Within the school community, there are many groups working towards the same goal: achieving the best education for the children. But it can be difficult for each to comprehend the other’s motivations and actions. Connecting with the governing board can help the PTA understand the school’s requests and priorities, avoiding frustration and disengagement.
Elizabeth Collin from the National Governance Association (NGA) says: ‘The overarching role of a governing board is to ensure the wellbeing of the children in the school and enable them to achieve to the best of their ability. Governors and trustees are responsible strategically for long-term goals and setting the school’s culture and values.’ There are three core functions:
- Developing a vision and strategy. Identifying what the school wants to look like in five years and planning how to get there
- Overseeing the financial performance of the school or trust, making sure the money’s well spent
- Holding the school leader to account to ensure that all children get the best possible education.
The NGA believes there’s also a fourth function: ensuring the voices of pupils, staff, parents and the school community are heard.
Most local authority-maintained schools have a single governing board. At Multi Academy Trusts (MATs) there’s a board of trustees, and most MATs have local governing bodies operating as local, school-level committees of the trust board.
There are several types of governor: Parent governors are elected by a ballot of parents, staff governors are elected by the staff, and co-opted governors are appointed based on the skills, experience or perspective they can bring to the board. Depending on the type of school, there may be other types of governors and trustees too. For example, a local authority-maintained school will have a local authority governor, and a voluntary aided school will have foundation governors who are there to preserve the school’s religious aspect. At most schools and trusts, the headteacher also has the right to be a governor.
Elizabeth Collin says there’s no reason someone shouldn't be a school governor and also on the PTA committee: ‘It’s a common misconception, particularly about parent governors, that they are there to be the voice of all parents, and that's not the case. There isn’t really one parent voice – they’re there to bring their experiences as a parent at the school and their unique perspective and knowledge of the school to the board. So having someone on the board who is also part of the PTA can be a good opportunity for the governors to engage with parents and bring in that person’s perspective, but they aren’t there as a representative of the PTA.’
Life as a governor on the PTA
Sian Broughton joined the PTA committee when her son started in Reception at Althorpe & Keadby Primary School in Scunthorpe, and became an elected parent governor six months later. ‘It was a low point in the PTA’s life,’ she says. ‘At the AGM, only one parent committee member was continuing and no one else wanted to stand up. From just the two of us, we’ve now grown to nine committee members. When I heard about the opportunity to join the governing board, I actually thought it suited my skills better. I wondered if I might come off the PTA, but I’ve ended up doing both. I’m now the PTA treasurer and the chair of the Resources Committee, which is a sub-committee of the main governing board.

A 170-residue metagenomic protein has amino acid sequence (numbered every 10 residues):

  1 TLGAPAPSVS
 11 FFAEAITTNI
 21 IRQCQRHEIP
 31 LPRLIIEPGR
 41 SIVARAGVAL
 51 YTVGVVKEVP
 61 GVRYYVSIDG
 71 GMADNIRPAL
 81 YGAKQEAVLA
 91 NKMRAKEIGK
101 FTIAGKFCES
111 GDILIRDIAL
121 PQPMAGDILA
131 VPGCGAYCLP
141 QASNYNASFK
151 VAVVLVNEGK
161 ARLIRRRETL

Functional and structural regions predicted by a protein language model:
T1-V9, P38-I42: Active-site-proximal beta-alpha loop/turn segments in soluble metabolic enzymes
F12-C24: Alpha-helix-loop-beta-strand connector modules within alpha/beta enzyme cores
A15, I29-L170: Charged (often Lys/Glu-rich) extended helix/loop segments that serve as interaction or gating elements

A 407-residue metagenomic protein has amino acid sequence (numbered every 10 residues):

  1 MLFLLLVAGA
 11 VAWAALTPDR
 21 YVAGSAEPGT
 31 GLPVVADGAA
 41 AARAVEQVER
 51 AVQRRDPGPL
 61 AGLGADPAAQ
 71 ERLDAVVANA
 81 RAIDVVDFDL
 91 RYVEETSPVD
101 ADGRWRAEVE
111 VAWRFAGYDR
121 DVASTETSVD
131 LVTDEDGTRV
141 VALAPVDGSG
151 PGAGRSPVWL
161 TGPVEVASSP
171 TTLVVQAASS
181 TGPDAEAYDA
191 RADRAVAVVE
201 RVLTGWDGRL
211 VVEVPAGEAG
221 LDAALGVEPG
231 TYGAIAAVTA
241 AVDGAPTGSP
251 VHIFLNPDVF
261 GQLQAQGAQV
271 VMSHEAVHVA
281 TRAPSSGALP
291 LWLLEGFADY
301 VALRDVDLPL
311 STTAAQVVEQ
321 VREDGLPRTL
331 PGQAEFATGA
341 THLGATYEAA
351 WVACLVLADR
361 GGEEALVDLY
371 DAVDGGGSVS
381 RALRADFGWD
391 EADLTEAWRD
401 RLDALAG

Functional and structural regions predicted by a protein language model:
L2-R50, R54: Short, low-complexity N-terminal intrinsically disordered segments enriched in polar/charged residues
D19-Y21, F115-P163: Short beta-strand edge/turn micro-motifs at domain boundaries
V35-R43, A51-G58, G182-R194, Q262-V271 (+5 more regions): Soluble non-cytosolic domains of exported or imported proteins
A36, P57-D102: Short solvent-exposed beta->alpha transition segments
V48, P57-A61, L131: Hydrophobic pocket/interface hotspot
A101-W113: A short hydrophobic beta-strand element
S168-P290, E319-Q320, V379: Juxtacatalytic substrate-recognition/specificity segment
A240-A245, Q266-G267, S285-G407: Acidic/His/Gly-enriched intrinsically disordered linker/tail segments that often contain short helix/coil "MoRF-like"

‘As an elected parent governor. I had to be nominated and seconded, but because there were no other people standing for election, I was appointed automatically. Individuals need to keep the two roles separate, to understand the significant differences and responsibilities of each and be clear where each one starts and finishes.
‘Although we’re in an area of deprivation, the PTA only funds things that are over and above what would be expected of the school. When we are asked to pay for something, we have our own decision-making processes. If a teacher who was also on the PTA put in a request related to the children they teach, we wouldn’t allow them to vote on that because there’s a conflict of interest. We’d ask them to leave and discuss it as a group. That rule would apply to me as a governor too. The PTA has also previously applied for grants to fund a woodland at the school for outdoor education, developed a cycle library where the children can borrow bicycles and for a whole community Queen’s Jubilee event working with other local community groups.
‘Being a governor has helped me develop a wider understanding of the needs of the pupils, particularly around SEN children. The PTA has started holding some quieter events so those children can be included. Having better insight into the aims of the school also helps when we are looking at funding workshops and wellbeing activities. If we know what’s being done by the school, we can work out how to better support those activities.’
According to the NGA, governors can expect to spend ten to 20 days each year on governance duties, including board meetings, visiting the school and reading papers.
If no one on your PTA wishes to become a school governor, ask if any governors might be prepared to act as a link to the PTA. They might not be involved in everyday fundraising, but could attend some meetings and discuss their role with the committee.